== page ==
Oecologia

, Volume 157, Issue 2, pp 259–267 | Cite as

Impact of epidermal leaf mining by the aspen leaf miner (Phyllocnistis populiella) on the growth, physiology, and leaf longevity of quaking aspen

  • Diane Wagner
  • Linda DeFoliart
  • Patricia Doak
  • Jenny Schneiderheinze
Plant-Animal Interactions - Original Paper

Abstract

The aspen leaf miner, Phyllocnistis populiella, feeds on the contents of epidermal cells on both top (adaxial) and bottom (abaxial) surfaces of quaking aspen leaves, leaving the photosynthetic tissue of the mesophyll intact. This type of feeding is taxonomically restricted to a small subset of leaf mining insects but can cause widespread plant damage during outbreaks. We studied the effect of epidermal mining on aspen growth and physiology during an outbreak of P. populiella in the boreal forest of interior Alaska. Experimental reduction of leaf miner density across two sites and 3 years significantly increased annual aspen growth rates relative to naturally mined controls. Leaf mining damage was negatively related to leaf longevity. Leaves with heavy mining damage abscised 4 weeks earlier, on average, than leaves with minimal mining damage. Mining damage to the top and bottom surfaces of leaves had different effects on physiology. Mining on the top surface of the leaf had no significant effect on photosynthesis or conductance and was unrelated to leaf stable C isotope ratio (δ13C). Mining damage to the bottom leaf surface, where stomata are located, had significant negative effects on net photosynthesis and water vapor conductance. Percent bottom mining was positively related to leaf δ13C. Taken together, the data suggest that the primary mechanism for the reduction of photosynthesis by epidermal leaf mining by P. populiella is the failure of stomata to open normally on bottom-mined leaves.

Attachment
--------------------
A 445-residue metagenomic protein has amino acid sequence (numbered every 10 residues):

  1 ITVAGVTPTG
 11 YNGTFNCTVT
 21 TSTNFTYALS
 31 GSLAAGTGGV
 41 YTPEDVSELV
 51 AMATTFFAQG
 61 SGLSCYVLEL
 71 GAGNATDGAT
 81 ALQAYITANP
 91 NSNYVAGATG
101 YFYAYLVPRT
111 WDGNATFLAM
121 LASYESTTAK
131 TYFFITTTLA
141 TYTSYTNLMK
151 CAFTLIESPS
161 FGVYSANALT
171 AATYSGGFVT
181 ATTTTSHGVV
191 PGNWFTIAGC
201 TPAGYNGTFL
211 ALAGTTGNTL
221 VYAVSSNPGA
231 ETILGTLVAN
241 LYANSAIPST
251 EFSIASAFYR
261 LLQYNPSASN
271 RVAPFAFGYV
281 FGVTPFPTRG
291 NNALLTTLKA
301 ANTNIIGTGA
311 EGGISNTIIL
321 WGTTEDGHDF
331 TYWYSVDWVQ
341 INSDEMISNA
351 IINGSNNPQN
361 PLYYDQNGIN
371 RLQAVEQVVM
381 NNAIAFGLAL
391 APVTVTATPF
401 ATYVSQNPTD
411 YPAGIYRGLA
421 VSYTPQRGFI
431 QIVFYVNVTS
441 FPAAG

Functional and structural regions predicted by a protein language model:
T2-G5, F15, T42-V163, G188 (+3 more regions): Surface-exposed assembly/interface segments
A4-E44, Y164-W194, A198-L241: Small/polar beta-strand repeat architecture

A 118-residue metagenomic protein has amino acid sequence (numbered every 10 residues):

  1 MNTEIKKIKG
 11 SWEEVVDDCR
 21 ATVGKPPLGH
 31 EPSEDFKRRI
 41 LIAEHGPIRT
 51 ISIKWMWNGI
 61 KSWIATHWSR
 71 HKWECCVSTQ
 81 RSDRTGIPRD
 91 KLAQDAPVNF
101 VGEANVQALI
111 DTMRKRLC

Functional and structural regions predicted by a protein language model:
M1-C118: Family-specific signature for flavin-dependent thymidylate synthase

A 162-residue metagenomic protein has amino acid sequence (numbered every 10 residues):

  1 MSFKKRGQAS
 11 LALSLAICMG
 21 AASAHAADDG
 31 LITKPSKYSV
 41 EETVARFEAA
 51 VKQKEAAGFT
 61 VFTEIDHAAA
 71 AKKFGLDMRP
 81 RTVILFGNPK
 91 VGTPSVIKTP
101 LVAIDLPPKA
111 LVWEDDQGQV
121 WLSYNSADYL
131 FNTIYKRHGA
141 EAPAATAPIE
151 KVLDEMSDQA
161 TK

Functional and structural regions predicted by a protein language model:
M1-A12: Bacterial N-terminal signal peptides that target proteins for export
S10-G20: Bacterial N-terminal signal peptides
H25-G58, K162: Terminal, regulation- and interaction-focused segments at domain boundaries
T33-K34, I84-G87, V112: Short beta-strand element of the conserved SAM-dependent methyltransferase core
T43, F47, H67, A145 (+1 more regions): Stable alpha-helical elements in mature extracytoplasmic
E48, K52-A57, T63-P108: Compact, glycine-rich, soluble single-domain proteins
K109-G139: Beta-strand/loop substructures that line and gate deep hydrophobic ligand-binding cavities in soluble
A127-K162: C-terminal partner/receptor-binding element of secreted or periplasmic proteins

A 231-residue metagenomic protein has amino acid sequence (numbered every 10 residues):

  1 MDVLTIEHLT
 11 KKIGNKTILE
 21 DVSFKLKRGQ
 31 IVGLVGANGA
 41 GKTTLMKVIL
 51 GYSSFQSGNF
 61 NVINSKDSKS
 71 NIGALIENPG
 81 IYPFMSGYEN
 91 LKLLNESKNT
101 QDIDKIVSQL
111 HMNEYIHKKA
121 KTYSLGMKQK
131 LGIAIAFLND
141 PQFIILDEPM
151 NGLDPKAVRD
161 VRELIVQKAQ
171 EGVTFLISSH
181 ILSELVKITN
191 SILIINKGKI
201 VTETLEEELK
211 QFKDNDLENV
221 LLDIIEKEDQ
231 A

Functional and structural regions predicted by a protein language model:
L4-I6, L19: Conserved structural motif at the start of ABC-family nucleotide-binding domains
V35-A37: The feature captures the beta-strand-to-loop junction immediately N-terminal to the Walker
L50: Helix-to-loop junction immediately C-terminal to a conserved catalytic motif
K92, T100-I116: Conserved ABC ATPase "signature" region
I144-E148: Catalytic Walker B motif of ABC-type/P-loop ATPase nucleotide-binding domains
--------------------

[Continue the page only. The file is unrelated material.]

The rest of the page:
Keywords

Populus tremuloides Phyllocnistis populiella Herbivory Leaf mining Growth 

References

  1. Abdel-Reheem S, Belal MH, Gupta G (1991) Photosynthesis inhibition of soybean leaves by insecticides. Environ Pollut 74:245–250PubMedCrossRefGoogle Scholar
  2. Bassman JH, Zwier JC (1993) Effect of partial defoliation on growth and carbon exchange of 2 clones of young Populus trichocarpa Torr and Gray. For Sci 39:419–431Google Scholar
  3. Bassman J, Myers W, Dickmann D, Wilson L (1982) Effect of simulated damage on early growth of nursery-grown hybrid poplars in northern Wisconsin. Can J For Res 12:1–9CrossRefGoogle Scholar
  4. Bonan GB, Shugart HH (1989) Environmental factors and ecological processes in boreal forests. Annu Rev Ecol Syst 20:1–28CrossRefGoogle Scholar
  5. Churchill GB, John HH, Duncan DP, Hodson AC (1964) Long-term effects of defolation of aspen by the forest tent caterpillar. Ecology 45:630–633CrossRefGoogle Scholar
  6. Condrashoff SF (1964) Bionomics of the aspen leaf miner, Phyllocnistis populiella Cham. (Lepidoptera: Gracillariidae). Can Entomol 96:857–874CrossRefGoogle Scholar
  7. Cooke BJ, Roland J (2007) Trembling aspen responses to drought and defoliation by forest tent caterpillar and reconstruction recent outbreaks in Ontario. Can J For Res 37:1586–1598CrossRefGoogle Scholar
  8. Coyle DR, Nebeker TE, Hart ER, Mattson WJ (2005) Biology and management of insect pests in North American intensively managed hardwood forest systems. Annu Rev Entomol 50:1–29PubMedCrossRefGoogle Scholar